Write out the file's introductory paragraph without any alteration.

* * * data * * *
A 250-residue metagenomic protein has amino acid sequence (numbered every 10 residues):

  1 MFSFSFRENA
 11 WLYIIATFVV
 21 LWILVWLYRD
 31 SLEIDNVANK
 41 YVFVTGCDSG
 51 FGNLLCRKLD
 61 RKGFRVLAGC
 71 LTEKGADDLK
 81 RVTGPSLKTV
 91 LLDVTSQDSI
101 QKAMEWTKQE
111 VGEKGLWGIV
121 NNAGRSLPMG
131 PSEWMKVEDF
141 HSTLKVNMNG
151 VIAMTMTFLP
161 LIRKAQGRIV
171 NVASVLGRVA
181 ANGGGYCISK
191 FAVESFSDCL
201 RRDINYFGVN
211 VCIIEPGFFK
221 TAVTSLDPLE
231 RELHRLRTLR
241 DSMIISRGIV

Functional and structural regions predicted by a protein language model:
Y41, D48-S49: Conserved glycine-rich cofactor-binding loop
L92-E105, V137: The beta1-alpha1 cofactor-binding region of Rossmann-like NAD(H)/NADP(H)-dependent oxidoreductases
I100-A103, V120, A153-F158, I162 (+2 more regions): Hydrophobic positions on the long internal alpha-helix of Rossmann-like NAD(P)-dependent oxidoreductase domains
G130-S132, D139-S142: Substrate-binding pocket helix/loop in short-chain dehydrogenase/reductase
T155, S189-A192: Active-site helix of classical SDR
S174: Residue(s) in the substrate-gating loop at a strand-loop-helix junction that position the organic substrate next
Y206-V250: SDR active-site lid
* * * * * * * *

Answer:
A 250-residue metagenomic protein has amino acid sequence (numbered every 10 residues):